by Louise Westfall
Let me introduce you to Ousmane, an eleven-year-old boy from Niger. Ousmane lives with his mom and dad in a mud brick, thatched-roof home in the rural village of Gamou. Extreme drought in the past few years has ruined food crops and makes daily sustenance a real challenge. Ousmane became my inspiration to run in the Rock and Roll 10K, as part of World Vision’s efforts to raise awareness and support for their worldwide ministry to end poverty and injustice. They serve alongside community folk to fulfill the mandate of Matthew 25: when you do it to one of the least of these who are members of my family, you do it to me. I pictured myself running with Team Central on behalf of Ousmane…and Jesus.
So I got busy this summer and started training, a schedule of jog/walking that promised to get you across the finish line. But it was not to be, as some minor pain in my right hip intensified, which I’ve learned signaled deterioration of the joint. My doc advised against running which could exacerbate the situation and hasten hip replacement surgery.
My disappointment was profound. I felt like a quitter and worse, like a traitor to my family’s work ethic: tough it out, suck it up and just do it. Extra points if you smile. And if I am very, very honest, there was the specter of “aging” hovering too…
So I had a very different sermon in mind when I chose today’s scripture text which uses a running metaphor to describe our journey of faith. Let us run with perseverance the race that is set before us. We can do it friends, and watch me literally practice what I preach. Well, no. Not today.
But here’s the thing: there are some here today who have done so. Yes, I’m referring to hearty Team Central, who agreed to come to worship even after running either a 10K or half-marathon. I figure they may be a little tired, so I’ll go to them. [What motivated you to accept the challenge of participating in this run? How did you persevere, either in training or in the run today? What helped you cross the finish line?]
Thank you, Team Central! (You can still contribute in their honor –either by a monetary gift or the sponsorship of a child. All the details are on display in the narthex lobby.)
These intrepid runners are role models of perseverance. But we are surrounded by a great cloud of witnesses who inspire us even without running shoes. I’m thinking of the people who live with chronic pain or disability, who nevertheless live with dignity, curiosity, and deep empathy. I’m thinking of the ones who practice a skill over and over and over again, be it endless scales or teaching children or cabinet-making or creating a spreadsheet. I’m thinking of folks who trust in a God of love even through tears of grief. I’m thinking of souls oppressed by powerful systems who persevered through slavery and persecution, imprisonment and hatred. Nelson Mandela. Harriet Tubman. Elijah Cummings. And ones who gave even their lives for the unfinished journey towards justice: Dietrich Bonhoeffer and Sophie Scholl. Martin Luther King Jr. Men and women in the armed services, who more than self their country loved, and mercy more than life.
Community insists that you are not alone, not a solitary pilgrim upon whom it all depends.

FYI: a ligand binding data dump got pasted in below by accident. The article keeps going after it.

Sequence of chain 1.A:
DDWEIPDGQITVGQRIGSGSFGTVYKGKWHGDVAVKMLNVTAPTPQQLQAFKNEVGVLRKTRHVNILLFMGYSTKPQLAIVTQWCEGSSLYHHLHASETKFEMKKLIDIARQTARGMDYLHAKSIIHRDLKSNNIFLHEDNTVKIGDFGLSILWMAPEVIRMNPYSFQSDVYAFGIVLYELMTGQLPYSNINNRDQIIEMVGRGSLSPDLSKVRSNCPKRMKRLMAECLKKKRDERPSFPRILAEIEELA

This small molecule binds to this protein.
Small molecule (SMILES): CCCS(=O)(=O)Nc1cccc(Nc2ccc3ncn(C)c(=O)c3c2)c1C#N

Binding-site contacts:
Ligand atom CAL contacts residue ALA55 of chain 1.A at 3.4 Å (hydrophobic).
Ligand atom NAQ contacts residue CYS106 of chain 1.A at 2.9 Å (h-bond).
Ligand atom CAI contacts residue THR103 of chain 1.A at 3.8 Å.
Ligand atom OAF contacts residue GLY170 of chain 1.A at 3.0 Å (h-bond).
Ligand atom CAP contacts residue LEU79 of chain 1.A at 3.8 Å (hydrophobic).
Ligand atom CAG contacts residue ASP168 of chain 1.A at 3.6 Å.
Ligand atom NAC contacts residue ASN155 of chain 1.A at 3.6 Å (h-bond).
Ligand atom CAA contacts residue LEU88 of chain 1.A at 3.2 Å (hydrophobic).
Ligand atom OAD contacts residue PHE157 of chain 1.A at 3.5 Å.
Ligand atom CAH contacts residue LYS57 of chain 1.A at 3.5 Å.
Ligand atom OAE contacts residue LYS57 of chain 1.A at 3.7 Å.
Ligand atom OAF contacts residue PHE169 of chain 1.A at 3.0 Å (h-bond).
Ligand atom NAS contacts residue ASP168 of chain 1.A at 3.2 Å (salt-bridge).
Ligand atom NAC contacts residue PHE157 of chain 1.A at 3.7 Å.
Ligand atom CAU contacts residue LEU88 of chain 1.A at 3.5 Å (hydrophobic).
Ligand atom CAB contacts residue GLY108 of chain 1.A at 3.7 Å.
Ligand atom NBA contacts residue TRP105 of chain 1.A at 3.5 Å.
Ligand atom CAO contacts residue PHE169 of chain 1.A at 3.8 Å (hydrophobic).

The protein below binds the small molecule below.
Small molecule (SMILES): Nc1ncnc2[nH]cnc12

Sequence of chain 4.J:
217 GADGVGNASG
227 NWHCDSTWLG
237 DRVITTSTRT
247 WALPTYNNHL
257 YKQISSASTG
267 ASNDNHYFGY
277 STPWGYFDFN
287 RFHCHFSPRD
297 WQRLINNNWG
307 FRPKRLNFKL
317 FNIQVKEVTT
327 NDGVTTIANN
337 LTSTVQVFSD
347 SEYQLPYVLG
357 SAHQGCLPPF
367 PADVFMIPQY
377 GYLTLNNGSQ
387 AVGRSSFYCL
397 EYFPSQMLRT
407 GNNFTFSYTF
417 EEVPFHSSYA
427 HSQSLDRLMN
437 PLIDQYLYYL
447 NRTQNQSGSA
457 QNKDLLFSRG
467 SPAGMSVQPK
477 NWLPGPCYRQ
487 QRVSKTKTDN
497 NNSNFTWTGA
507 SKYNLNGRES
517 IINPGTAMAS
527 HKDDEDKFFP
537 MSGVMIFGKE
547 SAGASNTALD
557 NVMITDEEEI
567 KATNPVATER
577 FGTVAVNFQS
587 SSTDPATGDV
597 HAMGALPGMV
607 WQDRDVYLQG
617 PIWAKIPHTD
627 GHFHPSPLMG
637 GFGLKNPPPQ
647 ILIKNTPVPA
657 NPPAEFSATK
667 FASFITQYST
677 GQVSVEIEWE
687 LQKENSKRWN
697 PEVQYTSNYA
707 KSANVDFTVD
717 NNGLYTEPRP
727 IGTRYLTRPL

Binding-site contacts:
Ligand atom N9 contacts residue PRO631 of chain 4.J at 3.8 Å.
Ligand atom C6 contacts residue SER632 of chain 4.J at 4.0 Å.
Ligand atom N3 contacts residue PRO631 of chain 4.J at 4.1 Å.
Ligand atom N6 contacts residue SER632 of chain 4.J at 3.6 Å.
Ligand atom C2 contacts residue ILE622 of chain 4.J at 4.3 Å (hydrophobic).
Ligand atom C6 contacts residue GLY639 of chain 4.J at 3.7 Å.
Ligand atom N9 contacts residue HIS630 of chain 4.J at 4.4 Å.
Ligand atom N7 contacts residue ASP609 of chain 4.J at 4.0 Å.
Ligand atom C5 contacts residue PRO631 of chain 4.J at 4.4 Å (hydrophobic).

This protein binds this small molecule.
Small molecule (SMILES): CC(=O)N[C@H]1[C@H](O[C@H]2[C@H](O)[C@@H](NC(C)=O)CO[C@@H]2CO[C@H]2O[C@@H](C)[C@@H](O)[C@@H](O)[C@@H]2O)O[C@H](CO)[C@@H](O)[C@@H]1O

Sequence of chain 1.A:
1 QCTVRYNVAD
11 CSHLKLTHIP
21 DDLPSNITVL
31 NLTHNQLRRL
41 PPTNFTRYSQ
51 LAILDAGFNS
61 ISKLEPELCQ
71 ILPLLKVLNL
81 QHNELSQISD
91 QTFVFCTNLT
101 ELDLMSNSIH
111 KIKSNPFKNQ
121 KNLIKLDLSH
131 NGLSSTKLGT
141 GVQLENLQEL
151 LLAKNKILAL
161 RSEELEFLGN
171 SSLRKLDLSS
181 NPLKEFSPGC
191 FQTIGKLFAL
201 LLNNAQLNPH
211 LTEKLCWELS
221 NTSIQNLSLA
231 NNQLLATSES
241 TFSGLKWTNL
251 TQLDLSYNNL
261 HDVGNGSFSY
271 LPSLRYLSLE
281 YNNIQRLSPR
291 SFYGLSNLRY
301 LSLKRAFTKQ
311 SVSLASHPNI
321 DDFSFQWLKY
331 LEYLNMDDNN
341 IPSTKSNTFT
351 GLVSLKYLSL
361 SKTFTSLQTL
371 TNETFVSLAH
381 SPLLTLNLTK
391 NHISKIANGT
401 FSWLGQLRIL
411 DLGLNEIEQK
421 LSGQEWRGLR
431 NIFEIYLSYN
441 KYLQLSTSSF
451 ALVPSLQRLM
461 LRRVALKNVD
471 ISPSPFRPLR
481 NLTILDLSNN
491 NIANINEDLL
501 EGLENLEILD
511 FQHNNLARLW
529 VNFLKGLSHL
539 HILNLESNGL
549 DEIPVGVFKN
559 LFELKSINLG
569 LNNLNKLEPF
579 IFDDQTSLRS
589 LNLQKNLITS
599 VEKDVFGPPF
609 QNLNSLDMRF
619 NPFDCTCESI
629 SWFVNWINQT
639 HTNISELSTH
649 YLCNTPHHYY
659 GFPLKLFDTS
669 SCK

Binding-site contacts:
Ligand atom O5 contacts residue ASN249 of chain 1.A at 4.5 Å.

Let us run with perseverance… As usual, God never commands without providing the means to accomplish whatever it is. And as we listen to Team Central members, and reflect on the great cloud of witnesses, we catch a glimpse of what it means to live with perseverance. Things like holding a larger purpose that serves as a beacon, calling us forward…resilience in the face of troubles, roadblocks, and setbacks…to persevere is to choose hope over despair, and dare to believe that our actions matter. Perseverance takes patience, and it always, always requires grace because we all falter. Once I bought a book about how to develop resiliency. I started it with every good intention–and somehow never finished reading it.
But above anything else, the major contributor to building perseverance is…community. Look to Jesus, the writer of Hebrews reminds us, and the community called by his name. Community insists that you are not alone, not a solitary pilgrim upon whom it all depends. My Central teammates sent encouraging notes to me after I had to withdraw. You’re still part of the team. The village carries us when our own strength (or knowledge or finances or health or faith) give out.
Last Sunday we were thrilled to sing under the direction of Dr. James Abbington, executive editor of the new African American Ecumenical Hymnal (and one of Wil’s idols). At the hymn fest on Monday night we sang a new hymn about dementia and the love that endures “when memory fades.” As several of us talked with Dr. Abbington afterward, someone noted that he’d had to quit singing during that hymn because it brought up too many painful memories. Dr. Abbington quickly agreed, but then added “Isn’t it wonderful how the community just kept the song going, bearing your sorrow and surrounding your silence with sound?”
So we persevere. We run until we can’t, and then we let others run on our behalf. We sing until we’re overcome and then we let others carry the melody. We hold on and find the difficulty lessened because of others–the great cloud of witnesses here and…there–whose presence sparks joy. I laughed aloud when I saw the World Vision brochure introducing me to Ousmane. “We want to eradicate global poverty.” And yet, they’re doing it, one community at a time—one kid at a time. I’m in.
Friends, let us run with perseverance whatever God sets before us. AMEN.